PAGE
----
Usually when one tries to do this, the result isn’t what they exactly expected and they may not even be happy with the life they end up living. So, with that said, live your life as you see fit. Be fearless in your dreams and deviate from the path because climbing a mountain of your choosing is more fulfilling than drowning in a sea of others’ expectations.

And never forget to write your way through life. See ya next week.

Author Highlight: M.G. Herron- Five Tactics Novelists Use to Rescue Themselves from the Soggy Middle

Author Highlight: M.G. Herron- Five Tactics Novelists Use to Rescue Themselves from the Soggy Middle

5 Tactics Novelists Can Use to Rescue Themselves from the Soggy Middle

I’m M.G. Herron, a science fiction author, content strategist, and the founder of the Indie Author Society, a community that helps writers learn the ropes of the publishing business. As an innately adventurous spirit with several years indie publishing sci-fi books and freelance copywriting, I’ve become somewhat adept at writing myself into a corner…and climbing back out again. Here are some of the tactics I employ when the going gets tough, which seems to happen most often in the middle of a novel. Maybe you can find a use for one of these tools in your own arsenal. To learn more about me, or check out my SF adventure/thrillers, visit http://mgherron.com.

It’s almost the middle of November as I write this, which means that thousands of people around the world are approaching the middle of their novel projects for NaNoWriMo, or National Novel Writing Month.

The middle of a novel is where a writer’s resolve really gets tested. Perhaps you have already felt bored, stuck, lost, or at a complete dead-end when you’re working on your book.

This is a signal that you’ve reached the soggy middle.

The Soggy Middle

It’s not uncommon for a writer to feel lost in the middle of a long project.

In fact, it’s perfectly normal—even to be expected.

Known as the “soggy middle” or sometimes the more pun-y “muddle,” this is the phase of the project where you, the writer, feel as if you’re lost or stuck.

This is a perfectly natural feeling to have. These, and many others. When Chuck Wendig sardonically constructs the “The Emotional Milestones of Writing a Novel”, the names of the arbitrarily numbered middle points run the gamut of fear and anger and self-doubt, from “Septic Dread” to “Destroy Boredom with a Hammer.”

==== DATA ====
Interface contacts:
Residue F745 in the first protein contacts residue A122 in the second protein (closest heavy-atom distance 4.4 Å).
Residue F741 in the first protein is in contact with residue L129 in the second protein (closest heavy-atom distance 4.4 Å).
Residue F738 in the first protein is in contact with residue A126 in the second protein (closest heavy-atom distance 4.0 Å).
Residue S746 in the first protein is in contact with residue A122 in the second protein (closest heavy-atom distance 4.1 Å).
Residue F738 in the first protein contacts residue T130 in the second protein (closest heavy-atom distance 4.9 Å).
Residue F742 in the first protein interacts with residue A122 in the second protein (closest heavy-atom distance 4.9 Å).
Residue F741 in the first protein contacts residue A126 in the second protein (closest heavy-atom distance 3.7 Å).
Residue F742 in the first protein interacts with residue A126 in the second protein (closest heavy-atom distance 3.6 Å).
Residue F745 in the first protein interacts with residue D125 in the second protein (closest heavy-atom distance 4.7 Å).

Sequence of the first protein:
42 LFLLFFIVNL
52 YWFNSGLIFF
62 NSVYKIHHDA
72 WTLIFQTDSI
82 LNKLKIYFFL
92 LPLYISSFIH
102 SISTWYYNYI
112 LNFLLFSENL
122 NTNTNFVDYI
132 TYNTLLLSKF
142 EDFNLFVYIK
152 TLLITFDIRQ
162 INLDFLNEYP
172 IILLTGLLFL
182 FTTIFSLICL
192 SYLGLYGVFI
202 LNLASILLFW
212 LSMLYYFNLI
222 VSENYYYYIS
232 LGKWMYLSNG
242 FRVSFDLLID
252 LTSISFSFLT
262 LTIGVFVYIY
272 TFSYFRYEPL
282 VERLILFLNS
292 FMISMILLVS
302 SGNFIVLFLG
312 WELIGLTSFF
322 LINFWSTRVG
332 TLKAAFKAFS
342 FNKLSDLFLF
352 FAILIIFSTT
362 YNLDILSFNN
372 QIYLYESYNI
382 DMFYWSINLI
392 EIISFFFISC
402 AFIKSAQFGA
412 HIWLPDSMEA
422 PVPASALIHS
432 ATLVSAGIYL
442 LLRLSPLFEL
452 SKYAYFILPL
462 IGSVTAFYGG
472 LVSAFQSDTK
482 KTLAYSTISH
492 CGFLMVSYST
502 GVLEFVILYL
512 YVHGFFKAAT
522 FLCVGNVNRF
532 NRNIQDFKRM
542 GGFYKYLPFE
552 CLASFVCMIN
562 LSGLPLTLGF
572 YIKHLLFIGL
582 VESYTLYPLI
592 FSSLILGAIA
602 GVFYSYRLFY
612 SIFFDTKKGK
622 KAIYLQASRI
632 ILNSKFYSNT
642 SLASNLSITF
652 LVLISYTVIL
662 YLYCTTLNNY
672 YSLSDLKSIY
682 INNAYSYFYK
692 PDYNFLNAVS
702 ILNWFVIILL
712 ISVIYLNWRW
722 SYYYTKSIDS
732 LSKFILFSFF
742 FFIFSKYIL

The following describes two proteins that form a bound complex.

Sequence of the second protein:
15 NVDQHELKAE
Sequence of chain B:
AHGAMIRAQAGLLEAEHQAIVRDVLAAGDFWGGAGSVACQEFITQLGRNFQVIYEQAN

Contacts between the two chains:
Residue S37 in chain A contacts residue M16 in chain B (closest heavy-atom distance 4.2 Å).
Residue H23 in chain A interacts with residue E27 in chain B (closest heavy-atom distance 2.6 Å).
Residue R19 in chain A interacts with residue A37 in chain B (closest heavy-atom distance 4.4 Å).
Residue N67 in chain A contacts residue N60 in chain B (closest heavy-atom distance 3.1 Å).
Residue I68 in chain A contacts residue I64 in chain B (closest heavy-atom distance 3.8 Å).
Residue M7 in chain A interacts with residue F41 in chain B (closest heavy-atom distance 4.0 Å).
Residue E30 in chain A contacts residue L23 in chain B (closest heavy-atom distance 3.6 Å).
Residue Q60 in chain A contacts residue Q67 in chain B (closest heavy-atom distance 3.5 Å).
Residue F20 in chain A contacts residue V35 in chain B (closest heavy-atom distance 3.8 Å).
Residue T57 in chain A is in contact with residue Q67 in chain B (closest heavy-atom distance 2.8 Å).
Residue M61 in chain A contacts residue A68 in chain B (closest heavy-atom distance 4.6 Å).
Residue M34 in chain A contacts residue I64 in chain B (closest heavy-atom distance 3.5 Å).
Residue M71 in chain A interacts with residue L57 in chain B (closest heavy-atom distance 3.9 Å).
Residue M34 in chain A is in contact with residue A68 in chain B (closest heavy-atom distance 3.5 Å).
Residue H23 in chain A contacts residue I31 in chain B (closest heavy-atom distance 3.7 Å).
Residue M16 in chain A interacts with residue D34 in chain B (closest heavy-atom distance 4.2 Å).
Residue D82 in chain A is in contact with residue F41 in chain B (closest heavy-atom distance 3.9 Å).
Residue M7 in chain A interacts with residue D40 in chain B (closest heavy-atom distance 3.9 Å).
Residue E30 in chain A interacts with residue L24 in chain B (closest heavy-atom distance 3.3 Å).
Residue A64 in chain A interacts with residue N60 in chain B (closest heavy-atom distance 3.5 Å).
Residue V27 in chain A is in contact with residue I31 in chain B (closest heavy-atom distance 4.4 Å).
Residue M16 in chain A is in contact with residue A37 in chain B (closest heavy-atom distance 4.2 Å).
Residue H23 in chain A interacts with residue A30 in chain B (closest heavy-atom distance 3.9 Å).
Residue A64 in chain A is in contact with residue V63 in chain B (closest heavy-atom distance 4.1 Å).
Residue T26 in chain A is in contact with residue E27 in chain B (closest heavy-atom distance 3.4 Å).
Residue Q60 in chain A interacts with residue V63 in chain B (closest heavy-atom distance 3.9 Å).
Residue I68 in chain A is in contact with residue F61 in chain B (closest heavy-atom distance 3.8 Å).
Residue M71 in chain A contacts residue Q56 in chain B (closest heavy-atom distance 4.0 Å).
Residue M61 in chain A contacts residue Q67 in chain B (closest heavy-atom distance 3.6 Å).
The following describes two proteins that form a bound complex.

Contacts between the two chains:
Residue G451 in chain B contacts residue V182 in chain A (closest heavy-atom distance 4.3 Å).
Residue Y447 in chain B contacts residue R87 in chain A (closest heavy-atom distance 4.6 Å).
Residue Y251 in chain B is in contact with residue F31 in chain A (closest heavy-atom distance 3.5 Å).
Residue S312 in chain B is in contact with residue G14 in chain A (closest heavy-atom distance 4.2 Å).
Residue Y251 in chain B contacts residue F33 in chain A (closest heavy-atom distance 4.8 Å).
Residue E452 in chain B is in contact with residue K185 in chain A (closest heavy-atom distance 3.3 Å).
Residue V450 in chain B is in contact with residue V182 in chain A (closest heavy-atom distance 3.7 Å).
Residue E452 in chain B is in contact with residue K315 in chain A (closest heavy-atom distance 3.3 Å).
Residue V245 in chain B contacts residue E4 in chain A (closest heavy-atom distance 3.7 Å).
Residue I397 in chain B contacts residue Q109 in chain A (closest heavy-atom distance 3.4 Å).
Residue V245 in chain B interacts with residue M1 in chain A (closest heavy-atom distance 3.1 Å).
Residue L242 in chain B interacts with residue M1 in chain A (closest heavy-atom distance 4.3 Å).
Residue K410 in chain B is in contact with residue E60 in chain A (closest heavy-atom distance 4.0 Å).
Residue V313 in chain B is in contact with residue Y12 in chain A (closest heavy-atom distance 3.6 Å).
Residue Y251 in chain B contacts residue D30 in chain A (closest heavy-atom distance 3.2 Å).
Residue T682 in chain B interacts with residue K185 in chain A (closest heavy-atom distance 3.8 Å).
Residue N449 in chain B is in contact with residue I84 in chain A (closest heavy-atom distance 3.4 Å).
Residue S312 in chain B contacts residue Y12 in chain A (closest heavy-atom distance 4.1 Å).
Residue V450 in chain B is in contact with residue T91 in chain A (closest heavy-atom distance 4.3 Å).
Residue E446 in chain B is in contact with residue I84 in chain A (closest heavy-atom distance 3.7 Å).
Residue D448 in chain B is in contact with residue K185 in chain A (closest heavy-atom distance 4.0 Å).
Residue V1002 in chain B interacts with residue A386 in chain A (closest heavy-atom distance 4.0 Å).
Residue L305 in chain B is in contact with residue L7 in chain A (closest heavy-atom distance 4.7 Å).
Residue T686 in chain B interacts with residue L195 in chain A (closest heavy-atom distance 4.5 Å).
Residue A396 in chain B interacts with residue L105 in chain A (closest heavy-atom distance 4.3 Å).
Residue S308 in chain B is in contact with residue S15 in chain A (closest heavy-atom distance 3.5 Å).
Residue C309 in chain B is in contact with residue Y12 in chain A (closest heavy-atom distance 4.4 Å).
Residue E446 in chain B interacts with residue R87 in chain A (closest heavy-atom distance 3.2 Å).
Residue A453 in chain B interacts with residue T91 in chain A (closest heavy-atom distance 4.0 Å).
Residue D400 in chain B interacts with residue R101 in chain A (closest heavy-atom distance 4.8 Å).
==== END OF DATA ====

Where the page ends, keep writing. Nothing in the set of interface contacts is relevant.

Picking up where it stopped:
Which is to say, you’re not alone!

To put it another way, as Stephen King said, “Writing fiction, especially a long work of fiction, can be a difficult, lonely job; it’s like crossing the Atlantic Ocean in a bathtub. There’s plenty of opportunity for self-doubt.”

The soggy middle is where you let that self-doubt overcome you.

It’s dark. It’s stormy. It’s scary.

You’re paralyzed. You’re frozen. You’re dead in the water.

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Publishing Your Novel In A Not So Nice World

Publishing Your Novel In A Not So Nice World

The thought of finally having your manuscript out in the world is both exhilarating and nausea-inducing. Something you’ve put so much energy, time, and maybe even some tears into (not that I’m speaking from personal experience or anything) is finally going to be available to the public. You’ll finally be a published author and while the thought of thousands of readers opening your book for the first time and starting the journey builds an indescribable sense of satisfaction in you, in the back of your mind there is doubt.

Because the truth is, not everyone is going to like your novel. Not everyone’s going to like my novel. It’s just how it is.

And while it’s nice to think you may have finally written the universal book, that’s a dream if I ever did see one. I mean, even Harry Potter with all its fandom has critics, reviewers who just weren’t satisfied with the final product. Perhaps, this is hard to believe because the series is so popular it seems to be adored universally and, maybe, it’s even your favorite series. But HP is not without some hate.

No book is.

If you’re like me, at this point in your thought process, you may be thinking “Oh, my green grapes! What if I publish my book and it’s a flop? What if everyone hates it? What if it gets the complete opposite reaction of HP?”

Yeah…

With the release of my novel roughly four to five months away (official release date coming soon), I’m plagued by these thoughts. I try to comfort myself by going through my publishing checklist which isn’t an actual list but more of an outline.